TANAGER, a word adapted from the quasi-Latin Tanagra of Linnaeus, which again is an adaptation, perhaps with a classical allusion, of Tangara, used by M. J. Brisson and G. L. L. Buffon, and said by G. de L. Marcgrave (Hist. Ref. Nat. Brasiliae, p. 214) to be the Brazilian name of certain birds found in that country. From them it has since been extended to a great many others mostly belonging to the southern portion of the New World, now recognized by ornithologists as forming a distinct family Tanagridae of the Oscines division of Passerine birds allied to the Fringillidae (see Finch); and distinguished from them chiefly by their feebler conformation and more exposed nostrils. They are confined to the New World, and are specially characteristic of the tropical forests of Central and South America.

The tanagers have been examined systematically by P. L. Sclater, and in the British Museum Catalogue (xi. pp. 49–307) he admits the existence of 375 species, which he arranges in 59 genera, forming six subfamilies, Procniatinae, Euphoniinae, Tanagrinae, Lamprotinae, Phoenicophilinae, and Pitylinae. These are of very unequal extent, for, while the first of them consists of but a single species, Procnias tersa—the position of which may be for several reasons still open to doubt—the third includes more than 200. Nearly all are birds of small size, the largest barely exceeding a song-thrush. Most of them are remarkable for their gaudy colouring, and this is especially the case in those forming the genus called by Sclater, as by most other authors, Calliste, a term inadmissible through preoccupation, to which the name of Tanagra of right seems to belong, while that which he names Tanagra should probably be known as Thraupis. The whole family is almost confined to the Neotropical region, and there are several forms peculiar to the Antilles; but not a tenth of the species reach even southern Mexico, and not a dozen appear in the northern part of that country. Of the genus Pyranga, which has the most northern range of all, three if not four species are common summer immigrants to some part or other of the United States, and two of them, P. rubra and P. aestiva, known as the scarlet tanager and the summer redbird, reach Canada and Bermuda. P. aestiva has a western representative, P. cooperi, which by some authors is not recognized as a distinct species. The males of all these are clad in glowing red, P. rubra having, however, the wings and tail black. The remaining species, P. ludoviciana, the males of which are mostly yellow and black, with the head only red, does not appear eastward of the Missouri plains, and has not so northerly a range. Another species, P. hepatica, has shown itself within the limits of the United States. In all these the females are plainly attired; but generally among the Tanagers, however bright may be their coloration, both sexes are nearly alike in plumage. Little has been recorded of the habits of the species o Central or South America, but those of the north have been as closely observed as the rather retiring nature of the birds renders possible, and it is known that insects, especially in the larval condition, and berries afford the greater part of their food. They have a pleasing song, and build a shallow nest, in which the eggs, generally three in number and of a greenish-blue marked with brown and purple, are laid. A few species are regularly but sparingly imported into Europe alive, and do well as cage birds.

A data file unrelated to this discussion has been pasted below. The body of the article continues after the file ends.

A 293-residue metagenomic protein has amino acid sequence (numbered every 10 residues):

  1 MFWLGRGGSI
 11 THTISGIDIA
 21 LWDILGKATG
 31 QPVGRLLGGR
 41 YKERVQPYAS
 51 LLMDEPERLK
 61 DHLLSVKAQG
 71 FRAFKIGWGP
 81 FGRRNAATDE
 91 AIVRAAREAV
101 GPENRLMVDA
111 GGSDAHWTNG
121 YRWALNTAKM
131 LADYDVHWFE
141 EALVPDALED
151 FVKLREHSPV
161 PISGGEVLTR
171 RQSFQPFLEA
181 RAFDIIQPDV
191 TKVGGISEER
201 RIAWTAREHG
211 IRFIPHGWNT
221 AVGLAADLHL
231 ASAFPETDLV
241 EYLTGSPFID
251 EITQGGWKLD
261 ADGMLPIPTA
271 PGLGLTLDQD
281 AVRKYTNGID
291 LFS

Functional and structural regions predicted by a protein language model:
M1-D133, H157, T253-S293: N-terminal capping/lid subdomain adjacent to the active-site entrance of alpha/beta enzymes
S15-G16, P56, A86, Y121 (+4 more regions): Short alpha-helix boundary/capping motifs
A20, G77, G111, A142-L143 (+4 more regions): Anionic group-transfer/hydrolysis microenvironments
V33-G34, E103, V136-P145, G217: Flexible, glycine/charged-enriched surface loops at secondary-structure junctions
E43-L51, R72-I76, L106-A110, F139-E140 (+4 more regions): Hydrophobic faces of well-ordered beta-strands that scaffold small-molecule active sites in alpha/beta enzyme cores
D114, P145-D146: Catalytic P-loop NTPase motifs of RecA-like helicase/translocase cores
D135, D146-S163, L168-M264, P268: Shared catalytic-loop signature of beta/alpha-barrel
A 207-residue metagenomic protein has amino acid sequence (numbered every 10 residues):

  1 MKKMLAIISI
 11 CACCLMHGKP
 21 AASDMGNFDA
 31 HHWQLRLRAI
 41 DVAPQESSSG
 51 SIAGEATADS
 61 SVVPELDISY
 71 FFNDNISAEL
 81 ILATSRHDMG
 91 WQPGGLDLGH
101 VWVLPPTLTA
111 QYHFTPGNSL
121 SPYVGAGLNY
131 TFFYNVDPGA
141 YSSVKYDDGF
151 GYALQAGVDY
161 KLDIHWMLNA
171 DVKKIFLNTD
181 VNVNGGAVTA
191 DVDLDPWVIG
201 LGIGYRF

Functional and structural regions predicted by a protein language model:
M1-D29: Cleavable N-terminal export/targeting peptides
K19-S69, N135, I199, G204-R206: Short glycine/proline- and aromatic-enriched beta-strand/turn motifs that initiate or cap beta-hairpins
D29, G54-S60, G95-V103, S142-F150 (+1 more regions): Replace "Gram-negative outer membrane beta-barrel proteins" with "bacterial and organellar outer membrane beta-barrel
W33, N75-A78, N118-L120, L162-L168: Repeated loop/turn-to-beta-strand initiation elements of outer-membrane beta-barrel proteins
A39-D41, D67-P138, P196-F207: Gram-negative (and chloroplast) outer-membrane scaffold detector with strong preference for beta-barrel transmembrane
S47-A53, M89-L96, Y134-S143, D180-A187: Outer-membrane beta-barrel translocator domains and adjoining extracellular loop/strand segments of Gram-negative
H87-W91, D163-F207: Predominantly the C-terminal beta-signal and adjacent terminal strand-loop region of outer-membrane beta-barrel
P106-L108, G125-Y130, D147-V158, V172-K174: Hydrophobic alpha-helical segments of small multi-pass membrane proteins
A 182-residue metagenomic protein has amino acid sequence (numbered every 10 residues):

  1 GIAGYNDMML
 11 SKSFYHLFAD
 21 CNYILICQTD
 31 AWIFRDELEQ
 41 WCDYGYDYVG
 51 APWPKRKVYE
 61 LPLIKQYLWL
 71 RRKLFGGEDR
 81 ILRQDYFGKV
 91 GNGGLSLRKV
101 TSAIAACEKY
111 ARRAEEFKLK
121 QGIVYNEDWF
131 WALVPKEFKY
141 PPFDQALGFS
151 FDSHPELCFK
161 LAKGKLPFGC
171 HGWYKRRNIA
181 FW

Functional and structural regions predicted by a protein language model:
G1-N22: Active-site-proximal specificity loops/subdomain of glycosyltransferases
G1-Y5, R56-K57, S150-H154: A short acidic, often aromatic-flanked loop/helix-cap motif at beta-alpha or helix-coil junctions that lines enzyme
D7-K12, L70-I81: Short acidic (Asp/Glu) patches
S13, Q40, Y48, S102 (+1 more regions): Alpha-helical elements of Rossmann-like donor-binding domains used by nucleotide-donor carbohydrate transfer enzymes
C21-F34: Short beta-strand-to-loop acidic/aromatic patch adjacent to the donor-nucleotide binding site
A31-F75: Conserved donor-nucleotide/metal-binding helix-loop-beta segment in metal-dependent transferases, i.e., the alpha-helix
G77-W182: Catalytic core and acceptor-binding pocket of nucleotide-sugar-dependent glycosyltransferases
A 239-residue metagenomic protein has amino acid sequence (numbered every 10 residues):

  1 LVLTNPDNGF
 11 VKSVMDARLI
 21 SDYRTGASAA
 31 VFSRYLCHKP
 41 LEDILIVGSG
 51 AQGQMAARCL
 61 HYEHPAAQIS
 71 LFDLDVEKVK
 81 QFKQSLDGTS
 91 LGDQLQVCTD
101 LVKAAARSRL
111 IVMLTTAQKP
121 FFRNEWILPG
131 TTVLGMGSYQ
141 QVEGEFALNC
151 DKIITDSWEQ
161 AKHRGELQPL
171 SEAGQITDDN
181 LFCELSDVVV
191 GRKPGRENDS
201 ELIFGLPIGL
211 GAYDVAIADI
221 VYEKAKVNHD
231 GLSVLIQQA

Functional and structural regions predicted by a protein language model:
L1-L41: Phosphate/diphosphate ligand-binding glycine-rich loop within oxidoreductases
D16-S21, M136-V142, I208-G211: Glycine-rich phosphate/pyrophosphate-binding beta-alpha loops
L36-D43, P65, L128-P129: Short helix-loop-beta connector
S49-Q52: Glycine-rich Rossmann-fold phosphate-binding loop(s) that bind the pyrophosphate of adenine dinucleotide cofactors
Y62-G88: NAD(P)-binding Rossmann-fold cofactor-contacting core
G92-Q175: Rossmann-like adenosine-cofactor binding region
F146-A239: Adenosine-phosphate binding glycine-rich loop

On the whole the Tanagridae may perhaps be considered to hold the same relation to the Fringillidae as the Icteridae do to the Sturnidae and the Mniotiltidae to the Sylviinae or Turdinae, in each case the purely New-World Family being the “feebler” type.  (A. N.)